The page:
What You're Missing: Julien Baker
The minutes counted up to twelve past the hour of nine as a sold out crowd patiently waited. Initially almost unnoticed, Julien Baker quietly emerged from the shadows of stage-left as concert-goers began to welcome her in their presence. Feeling under the weather, she quietly went to work and began to channel the emotions of the songs she was about to perform.
When I first purchased my ticket, I wasn't completely aware of what I would be taking in last night. To give a little background regarding my Julien Baker knowledge - I don't have much. I chose this show on a bit of a whim and on overall reputation that I read about from various publications and fans. Given the show was taking place at the Columbus Theatre (a favorite of mine), it seemed like something I should investigate. Julien is a 22-year old musician from Memphis that is very much on the rise with her work. Hailing from the South, she is also proudly gay and a devoted Christian, which is an interesting combination in today's climate. All the more, she is a truly genuine performer, as I would end up finding out.
It all began with some soft finger strumming which conjured up the sounds and feeling of Jeff Buckley's version of "Hallelujah". Then, the built-up loop broke and Baker launched into "Appointments", the lead single from her latest effort, 2017's Turn Out the Lights. The audience fell silent as a cold reverberation quietly howled off of a bent guitar string, projecting itself throughout the 800-capacity classic theatre, as if there were no other souls in the room. The clicks of her guitar pedals were clearly audible as if you were on stage right next to her. This was a performance unlike any I had previously been fortunate enough to witness.
Accompanied by her piano, two guitars and a mug of hot tea, Baker powered through her set despite not feeling well. From time to time, you could hear her digging deep to reach the highest climaxes on different songs but ultimately falling a bit short. This was not a detriment in the least bit and personally made me all the more appreciative of her efforts, as she could have just as easily postponed or canceled the show. I imagine it's difficult enough to have to tap into the emotions of her songs, let alone to do it while feeling less than 100%.
Unfortunately for myself, photography opportunities were suddenly cut off about midway through the fifth song, so what I have from the night is limited. That said, I still feel fortunate to have what I have, to remember what I took in. I sat from the front row and watched the remainder of the performance, which reached some new heights when violinist Camille Faulkner joined her on stage. Sadly, I have no video of this, but her contributions can be heard in the form of the studio versions of Baker's songs. Being only a casual fan to this point, my knowledge of Baker's output is limited, but she certainly won me over completely last night. In particular, the performance of the track "Even" stood out to this photographer. See Baker and Faulkner perform this together in Madison, WI - just below.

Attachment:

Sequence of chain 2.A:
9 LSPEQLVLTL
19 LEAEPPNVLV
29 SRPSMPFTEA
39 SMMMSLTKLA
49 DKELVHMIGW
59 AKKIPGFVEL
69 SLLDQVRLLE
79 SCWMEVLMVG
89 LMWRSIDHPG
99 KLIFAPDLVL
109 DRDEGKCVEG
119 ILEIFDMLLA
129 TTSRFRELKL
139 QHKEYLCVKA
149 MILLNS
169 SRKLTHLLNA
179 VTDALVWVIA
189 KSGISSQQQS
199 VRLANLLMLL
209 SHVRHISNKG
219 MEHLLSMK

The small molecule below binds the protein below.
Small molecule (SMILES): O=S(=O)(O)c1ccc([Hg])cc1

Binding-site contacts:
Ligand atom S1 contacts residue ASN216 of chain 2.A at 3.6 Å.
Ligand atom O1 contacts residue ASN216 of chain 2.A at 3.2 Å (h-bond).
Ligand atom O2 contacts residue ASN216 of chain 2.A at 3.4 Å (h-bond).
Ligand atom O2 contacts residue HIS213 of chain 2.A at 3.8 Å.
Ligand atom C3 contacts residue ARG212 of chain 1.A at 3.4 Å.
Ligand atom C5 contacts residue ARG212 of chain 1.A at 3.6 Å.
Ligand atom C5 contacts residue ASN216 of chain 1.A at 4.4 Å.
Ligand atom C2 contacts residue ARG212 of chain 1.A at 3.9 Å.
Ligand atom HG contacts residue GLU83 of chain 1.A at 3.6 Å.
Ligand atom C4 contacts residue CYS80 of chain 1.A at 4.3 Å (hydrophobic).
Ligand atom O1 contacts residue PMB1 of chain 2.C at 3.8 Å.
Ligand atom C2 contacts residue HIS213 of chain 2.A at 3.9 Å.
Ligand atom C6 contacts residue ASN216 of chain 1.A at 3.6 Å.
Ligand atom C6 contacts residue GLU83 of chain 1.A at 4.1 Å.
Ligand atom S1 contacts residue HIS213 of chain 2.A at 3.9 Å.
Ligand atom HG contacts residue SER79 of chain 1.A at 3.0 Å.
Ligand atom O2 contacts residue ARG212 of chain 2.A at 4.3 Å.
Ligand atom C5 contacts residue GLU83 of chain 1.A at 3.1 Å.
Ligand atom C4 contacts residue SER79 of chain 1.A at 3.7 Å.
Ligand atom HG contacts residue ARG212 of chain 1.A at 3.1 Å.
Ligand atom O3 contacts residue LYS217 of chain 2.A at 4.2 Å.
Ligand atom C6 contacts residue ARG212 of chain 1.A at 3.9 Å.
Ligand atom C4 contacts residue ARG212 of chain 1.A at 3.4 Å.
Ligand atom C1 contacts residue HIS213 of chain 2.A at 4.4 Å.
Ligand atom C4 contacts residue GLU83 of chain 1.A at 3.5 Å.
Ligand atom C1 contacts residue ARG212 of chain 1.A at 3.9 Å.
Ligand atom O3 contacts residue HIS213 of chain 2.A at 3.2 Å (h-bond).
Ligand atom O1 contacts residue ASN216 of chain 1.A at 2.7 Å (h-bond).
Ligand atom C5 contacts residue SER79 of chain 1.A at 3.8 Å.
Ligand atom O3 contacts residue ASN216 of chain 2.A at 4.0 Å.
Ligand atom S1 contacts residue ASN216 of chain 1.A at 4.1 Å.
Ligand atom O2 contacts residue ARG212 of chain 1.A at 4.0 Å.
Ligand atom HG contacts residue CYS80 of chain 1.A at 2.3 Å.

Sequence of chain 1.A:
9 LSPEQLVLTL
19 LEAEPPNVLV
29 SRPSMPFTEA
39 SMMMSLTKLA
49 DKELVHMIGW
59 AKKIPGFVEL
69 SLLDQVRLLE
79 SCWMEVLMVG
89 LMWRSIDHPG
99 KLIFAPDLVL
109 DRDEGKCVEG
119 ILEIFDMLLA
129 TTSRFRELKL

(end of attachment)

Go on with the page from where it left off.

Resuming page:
On top of the weirdness of the random photography cut-off (which I'm sure had it's logical reasoning), it appeared that a fight between two men broke about toward the back of the room (Mind you, this is a completely seated theatre). Security had departed their post to the right of me to deal with the altercation and effectively toss the men from the show. For a show so quiet and tragic-feeling, it was a strange foray to occur in the setting. Still, even with that kind of disruption, Baker casually laughed and shook it off before continuing on.
The crowd repeatedly and consistently erupted at the conclusion of her songs, each one feeling more powerful than the last and leaving the hair on my arms standing up. From time to time, Baker would talk and laugh with the fans on hand, but predominantly saved her voice for singing. She played a mix of songs from her two LP's while casually throwing in a Mountain Goats snippet, as well as "Funeral Pyre", a 2017 standalone single. After playing through a number of tracks from her two LP's that tugged at everyone's heart strings, Baker closed out her set and quietly said thank you and goodbye. She exited the stage as quietly as she entered, forgoing the standard encore in favor of a more straightforward route. Her mark was left on us and that was that. While relatively small in stature, her voice and guitar had exploded like fireworks on stage in a spectacular fashion.
Baker's music deals with feelings of inadequacy/shortcomings, seeking acceptance/love, never really feeling good enough and dealing with emotional scars - amongst a myriad of other similar areas. It draws inspiration directly from the darker reaches of our souls, which is a more prevalent scenario for some than others. It is music that should be heard and truly deserves to be appreciated in a live setting. It taps into the deepest of emotions and projects itself upon it's listeners, making them truly feel and understand these darker aspects of life that so many deal with. Her music represents a light, signaling that we aren't necessarily so alone when we feel down and that sometimes, a sad song that we can identify with can make us feel better.